Re: [rtcweb] Proposal for H.263 baseline codec

Basil Mohamed Gohar <basilgohar@librevideo.org> Thu, 29 March 2012 15:15 UTC

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Date: Thu, 29 Mar 2012 11:15:03 -0400
From: Basil Mohamed Gohar <basilgohar@librevideo.org>
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Subject: Re: [rtcweb] Proposal for H.263 baseline codec
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On 03/29/2012 10:57 AM, Basil Mohamed Gohar wrote:
> On 03/29/2012 10:53 AM, Stephan Wenger wrote:
>> On 3.29.2012 16:24 , "Basil Mohamed Gohar" <basilgohar@librevideo.org>
>> wrote:
>>
>>> On 03/29/2012 10:20 AM, Stephan Wenger wrote:
>>>> The second part of your sentence may or may not be true, depending on
>>>> your
>>>> relationship with google, your willingness to use the webm
>>>> implementation
>>>> in unchanged form, and other factors.  Please see the webm license
>>>> conditions, which AFAIK can be found here:
>>>> http://www.webmproject.org/license/additional/
>>> Correct.  I think you are referring to this part, explicitly:
>>>> If you or your agent or exclusive licensee institute or order or agree
>>>> to the institution of patent litigation against any entity (including
>>>> a cross-claim or counterclaim in a lawsuit) alleging that this
>>>> implementation of VP8 or any code incorporated within this
>>>> implementation of VP8 constitutes direct or contributory patent
>>>> infringement, or inducement of patent infringement, then any patent
>>>> rights granted to you under this License for this implementation of
>>>> VP8 shall terminate as of the date such litigation is filed.
>>> Perhaps I assumed that that is a very reasonable part of the license.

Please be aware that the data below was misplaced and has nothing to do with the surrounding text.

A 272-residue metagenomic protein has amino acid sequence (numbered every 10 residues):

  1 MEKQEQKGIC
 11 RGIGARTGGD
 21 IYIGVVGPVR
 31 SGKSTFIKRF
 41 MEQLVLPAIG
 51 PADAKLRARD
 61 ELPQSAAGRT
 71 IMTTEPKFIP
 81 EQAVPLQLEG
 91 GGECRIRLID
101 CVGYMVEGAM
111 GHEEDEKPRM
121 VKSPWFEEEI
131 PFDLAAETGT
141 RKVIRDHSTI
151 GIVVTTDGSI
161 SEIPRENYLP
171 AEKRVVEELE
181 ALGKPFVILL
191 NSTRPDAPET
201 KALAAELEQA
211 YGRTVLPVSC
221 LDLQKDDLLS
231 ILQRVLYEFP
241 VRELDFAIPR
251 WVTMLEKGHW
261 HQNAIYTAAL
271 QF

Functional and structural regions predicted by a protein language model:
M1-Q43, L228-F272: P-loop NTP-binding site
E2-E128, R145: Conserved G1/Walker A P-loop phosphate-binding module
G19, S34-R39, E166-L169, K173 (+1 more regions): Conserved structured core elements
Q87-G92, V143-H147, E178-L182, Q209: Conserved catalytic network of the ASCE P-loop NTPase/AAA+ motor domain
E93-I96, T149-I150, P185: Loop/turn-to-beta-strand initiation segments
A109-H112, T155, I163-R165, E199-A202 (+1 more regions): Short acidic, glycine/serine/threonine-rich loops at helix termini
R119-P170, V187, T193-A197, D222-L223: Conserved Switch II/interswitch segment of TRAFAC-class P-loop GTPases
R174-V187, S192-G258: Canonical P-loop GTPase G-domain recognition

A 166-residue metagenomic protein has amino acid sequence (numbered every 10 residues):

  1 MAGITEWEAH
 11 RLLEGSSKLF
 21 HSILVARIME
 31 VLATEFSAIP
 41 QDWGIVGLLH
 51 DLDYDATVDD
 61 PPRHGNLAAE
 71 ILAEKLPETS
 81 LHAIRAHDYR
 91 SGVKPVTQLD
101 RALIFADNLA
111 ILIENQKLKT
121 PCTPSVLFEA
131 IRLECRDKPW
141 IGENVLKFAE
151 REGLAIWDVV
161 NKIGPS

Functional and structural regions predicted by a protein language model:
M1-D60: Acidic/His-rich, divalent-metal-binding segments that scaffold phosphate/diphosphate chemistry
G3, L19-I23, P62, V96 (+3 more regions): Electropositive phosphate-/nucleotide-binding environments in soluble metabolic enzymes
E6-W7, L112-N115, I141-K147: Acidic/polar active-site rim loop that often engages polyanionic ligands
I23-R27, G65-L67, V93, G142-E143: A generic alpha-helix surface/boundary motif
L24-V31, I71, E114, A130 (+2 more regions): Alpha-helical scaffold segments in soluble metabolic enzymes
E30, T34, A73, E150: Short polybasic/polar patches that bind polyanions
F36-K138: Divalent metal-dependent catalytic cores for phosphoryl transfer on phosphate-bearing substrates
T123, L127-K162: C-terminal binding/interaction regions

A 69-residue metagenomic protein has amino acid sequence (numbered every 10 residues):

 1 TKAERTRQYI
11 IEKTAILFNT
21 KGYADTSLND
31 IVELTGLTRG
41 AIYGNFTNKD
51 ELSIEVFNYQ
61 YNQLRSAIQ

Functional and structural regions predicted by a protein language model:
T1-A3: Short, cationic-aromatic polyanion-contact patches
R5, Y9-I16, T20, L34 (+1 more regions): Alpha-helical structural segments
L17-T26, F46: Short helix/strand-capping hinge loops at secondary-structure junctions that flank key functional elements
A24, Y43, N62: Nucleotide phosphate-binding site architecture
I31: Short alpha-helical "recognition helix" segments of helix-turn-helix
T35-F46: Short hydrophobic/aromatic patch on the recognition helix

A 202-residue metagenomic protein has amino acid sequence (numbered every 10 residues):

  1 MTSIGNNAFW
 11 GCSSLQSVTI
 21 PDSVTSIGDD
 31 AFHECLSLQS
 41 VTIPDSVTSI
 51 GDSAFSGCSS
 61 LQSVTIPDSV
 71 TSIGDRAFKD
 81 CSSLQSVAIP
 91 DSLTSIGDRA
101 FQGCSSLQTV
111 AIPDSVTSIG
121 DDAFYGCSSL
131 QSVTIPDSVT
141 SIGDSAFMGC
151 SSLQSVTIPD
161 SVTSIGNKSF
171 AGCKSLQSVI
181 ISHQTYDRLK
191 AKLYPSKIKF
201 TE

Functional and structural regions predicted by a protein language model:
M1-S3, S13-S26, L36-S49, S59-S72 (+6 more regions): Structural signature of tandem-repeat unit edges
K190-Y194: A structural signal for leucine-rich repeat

>>> That is, if you are suing someone alleging a patent infringement within
>>> VP8, you are no longer granted the license to use VP8's patented
>>> technologies that Google owns.
>> Yes, that's one issue.  Call it personal preference for different type of
>> reciprocity conditions :-)  (I could rant about it for hours, but let's
>> continue to pretend that this is mostly a technical mailing list)
>>
>> The other issue, though (the fact that the license grant extends only to
>> the VP8 implementation as provided by google, and does not extent to
>> derivative works such as hardware implementations) should be moderately
>> alarming even for an open source person.  With respect to this clause, I
>> will note that I criticized the licensing conditions in private and in
>> public (IETF mike) several times, months ago, and nothing happened.
>> Suggests to me one of three things: (1) google is a large company and
>> decisions take time, or (2) google's legal is currently occupied with
>> other stuff, or (3) that the choice of language is intentional, and
>> intended to prevent forks.  Take your pick.
>> Stephan
> Stephan,
>
> If the license wording is meant to limit the patent grant only to
> software implementations, then I will raise this issue myself, because
> that's a glaring hole and huge setback to the adoption of the format. 
> If I find anything out about this, I'll report back here.  The fact that
> there are already hardware implementations, though, seems to imply that
> in reality, this is not the case.  Google has been open to changing the
> licensing situation of VP8 in the past when issues like this were
> brought up.
>
> I do not, however, want this to be a point of FUD.  I would welcome
> anyone from Google on this list authorized to speak about this to
> clarify this ASAP.  A public statement like that should allow us to
> discount this worry.
>
A quicker follow-up than a requested, and by someone from outside of Google.

The first license you linked to appears to cover the libvpx
implementation itself.  It's solely a software implementation, obviously.

The VP8 bitstream is licensed separately, here:

http://www.webmproject.org/license/bitstream/

And that appears to make no distinction between software or hardware. 
It relates to the VP8 format (a.k.a., the bitstream) itself.  If I'm
wrong, hopefully someone can correct me.

-- 
Libre Video
http://librevideo.org